Friday, August 24, 2012

Colombia cuts rates again, sees weaker global growth

    The Central Bank of Colombia cut its benchmark overnight lending rate by 25 basis points to 4.75 percent, as expected, and said a further weakening of global growth is likely. 
    The bank also said it would purchase $700 million on foreign exchange markets during the rest of August and September to provide liquidity to the economy.
    The central bank, which already reduced its key rate by 25 basis points in July, said second quarter results had confirmed that global growth was weakening and the latest trade and industry data suggested a further transmission of problems in Europe to the rest of the world.
    "This raises the likelihood of an even weaker global growth in the future," Banco de la Republica Colombia said in a statement, adding: "International financial markets remain volatile and the risks from Europe continue to affect confidence."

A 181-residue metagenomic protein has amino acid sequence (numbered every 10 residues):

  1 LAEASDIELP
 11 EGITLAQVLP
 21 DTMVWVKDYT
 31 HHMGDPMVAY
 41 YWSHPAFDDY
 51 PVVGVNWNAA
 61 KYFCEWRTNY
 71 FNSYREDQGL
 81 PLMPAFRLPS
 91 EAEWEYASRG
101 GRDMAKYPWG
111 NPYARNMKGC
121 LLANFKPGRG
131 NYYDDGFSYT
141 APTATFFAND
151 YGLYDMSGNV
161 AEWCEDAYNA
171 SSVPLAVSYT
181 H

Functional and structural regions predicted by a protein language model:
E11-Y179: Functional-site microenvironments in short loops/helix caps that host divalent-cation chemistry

The purchase of $700 million by the end of September should slow down the rise in the peso, which has strengthened over 6 percent this year against the U.S. dollar, raising the cost of exports.

    Markets had expected the central bank to cut rates again after minutes from the July meeting showed pessimism over growth prospects and some committee members had voted to cut the interest rate by 50 basis points. In January the bank had raised rates by 25 basis points.
    The central bank said the value of commodity exports from mining continued to slow, mainly due to lower international prices, and agriculture sector and industry contracted.
    Inflation remained relatively stable and inflation expectations fell, the bank said.
    Colombia's GDP expanded by 4.7 percent in the first quarter from the same quarter last year, a sharp drop from a 6.1 percent growth rate in the fourth quarter.


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